Philosophy, Psychology and Scientific Thought BA
Year of entry 2023
- UCAS code
- Start date
- September 2023
- Delivery type
- On campus
- 3 years full time
- Work placement
- Study abroad
- Typical A-level offer
- Typical Access to Leeds offer
- BBB at A Level and pass Access to Leeds
Full entry requirements
Combining philosophy, psychology, and the history of science, this varied and interesting degree allows you to explore the most fundamental questions about our minds.
You’ll study these different yet closely related specialisms and how they relate to the nature of the mind. By utilising scientific, philosophical, and historical methods you'll understand what the mind is and how it works. Optional and core modules will allow you to examine the mechanisms of the brain, childhood development, mental illness, the history of psychology and the relationship between the mind and the brain.
You can develop your understanding of the world even further by choosing from a wide range of optional modules reflecting the diverse research interests across the University. This enables you to focus on wide-ranging topics that interest you such as ethics, the philosophy of art or religion.
Modules in your first year will introduce you to different aspects of philosophy, psychology, and history of science, such as biological and cognitive psychology, logic, and the scientific method.
You can also choose from optional modules on topics such as developmental and social psychology, ethics, knowledge and the self, the history of philosophy and the links between magic, science and religion.
From this foundation, over the next two years you’ll take further core modules in topics such as memory, language, history of psychiatry and mental illness, and philosophy of the mind, as well as choosing from a wide range of optional modules across philosophy, psychology and history of science.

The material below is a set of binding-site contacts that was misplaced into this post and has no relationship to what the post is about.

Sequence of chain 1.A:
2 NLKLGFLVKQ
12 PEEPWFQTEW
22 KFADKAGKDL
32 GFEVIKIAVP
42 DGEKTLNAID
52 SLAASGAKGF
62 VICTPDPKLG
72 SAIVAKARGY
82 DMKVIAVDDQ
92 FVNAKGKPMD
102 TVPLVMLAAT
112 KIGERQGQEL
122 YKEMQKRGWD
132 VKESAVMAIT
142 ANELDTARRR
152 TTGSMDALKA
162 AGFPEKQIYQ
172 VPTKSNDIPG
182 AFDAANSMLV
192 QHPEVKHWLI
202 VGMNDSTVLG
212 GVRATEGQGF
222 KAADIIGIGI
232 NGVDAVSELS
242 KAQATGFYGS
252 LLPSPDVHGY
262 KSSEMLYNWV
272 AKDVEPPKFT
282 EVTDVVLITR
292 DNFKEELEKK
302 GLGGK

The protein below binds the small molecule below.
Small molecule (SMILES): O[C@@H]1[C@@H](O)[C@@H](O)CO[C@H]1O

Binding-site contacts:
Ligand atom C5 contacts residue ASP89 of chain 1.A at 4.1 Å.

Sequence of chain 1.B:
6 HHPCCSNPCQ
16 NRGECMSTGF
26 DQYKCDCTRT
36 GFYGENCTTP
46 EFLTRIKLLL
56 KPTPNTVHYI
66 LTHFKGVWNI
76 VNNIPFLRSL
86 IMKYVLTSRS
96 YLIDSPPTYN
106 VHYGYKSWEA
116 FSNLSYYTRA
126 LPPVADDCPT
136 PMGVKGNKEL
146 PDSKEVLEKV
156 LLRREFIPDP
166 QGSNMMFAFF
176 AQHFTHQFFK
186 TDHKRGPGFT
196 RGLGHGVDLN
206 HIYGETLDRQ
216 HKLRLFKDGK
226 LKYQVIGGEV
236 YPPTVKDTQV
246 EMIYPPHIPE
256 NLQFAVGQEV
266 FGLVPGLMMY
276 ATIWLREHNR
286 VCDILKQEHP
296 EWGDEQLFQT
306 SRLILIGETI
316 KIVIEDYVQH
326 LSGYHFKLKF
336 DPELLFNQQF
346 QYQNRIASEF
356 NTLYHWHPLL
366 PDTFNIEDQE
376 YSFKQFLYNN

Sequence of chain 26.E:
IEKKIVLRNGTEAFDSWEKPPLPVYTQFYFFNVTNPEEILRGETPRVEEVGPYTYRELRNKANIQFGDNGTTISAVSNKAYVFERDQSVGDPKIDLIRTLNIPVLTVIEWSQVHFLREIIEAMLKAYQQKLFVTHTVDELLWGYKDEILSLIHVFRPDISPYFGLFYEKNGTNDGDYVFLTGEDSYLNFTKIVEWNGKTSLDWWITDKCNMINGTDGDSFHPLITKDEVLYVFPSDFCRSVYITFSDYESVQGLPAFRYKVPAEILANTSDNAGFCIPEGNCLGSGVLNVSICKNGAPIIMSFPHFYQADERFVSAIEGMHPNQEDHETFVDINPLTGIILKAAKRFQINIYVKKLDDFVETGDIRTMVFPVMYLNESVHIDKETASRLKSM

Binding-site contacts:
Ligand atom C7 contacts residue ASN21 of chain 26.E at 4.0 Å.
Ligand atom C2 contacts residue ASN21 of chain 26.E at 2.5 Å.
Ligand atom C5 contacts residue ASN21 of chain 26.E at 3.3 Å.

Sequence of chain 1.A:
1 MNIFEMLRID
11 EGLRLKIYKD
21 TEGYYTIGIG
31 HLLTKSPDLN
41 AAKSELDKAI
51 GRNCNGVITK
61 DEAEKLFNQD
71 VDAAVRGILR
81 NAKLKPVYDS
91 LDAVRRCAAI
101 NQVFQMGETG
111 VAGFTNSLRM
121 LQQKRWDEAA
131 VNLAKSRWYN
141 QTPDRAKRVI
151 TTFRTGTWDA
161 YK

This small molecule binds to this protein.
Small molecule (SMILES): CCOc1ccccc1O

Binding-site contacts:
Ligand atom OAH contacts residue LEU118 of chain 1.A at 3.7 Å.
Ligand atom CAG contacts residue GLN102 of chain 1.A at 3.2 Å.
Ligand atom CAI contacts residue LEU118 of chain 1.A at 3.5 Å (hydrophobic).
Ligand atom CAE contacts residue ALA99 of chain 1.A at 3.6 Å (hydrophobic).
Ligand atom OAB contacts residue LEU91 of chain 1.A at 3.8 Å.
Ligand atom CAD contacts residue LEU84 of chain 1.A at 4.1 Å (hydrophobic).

You could study ancient philosophy, psychological disorders, metaphysics, learning theory, and the ethics of life and death.
Throughout your degree you’ll be developing a wide range of skills including research, interpretation and analysis, and in your final year you’ll have the opportunity to apply them to a final year project on a topic of your choice within philosophy or history of science.
The list shown below represents typical modules/components studied and may change from time to time. Read more in our terms and conditions.
For more information and a full list of typical modules available on this course, please read Philosophy, Psychology and Scientific Thought BA in the course catalogue
Year 1 compulsory modules
|History of Psychology||10|
|Introduction to the History of Science||10|
|How Science Works||10|
|How to Think Clearly and Argue Well||20|
|Biological Approaches to Psychology||10|
Year 1 optional modules (selection of typical options shown below)
|Magic, Science and Religion||10|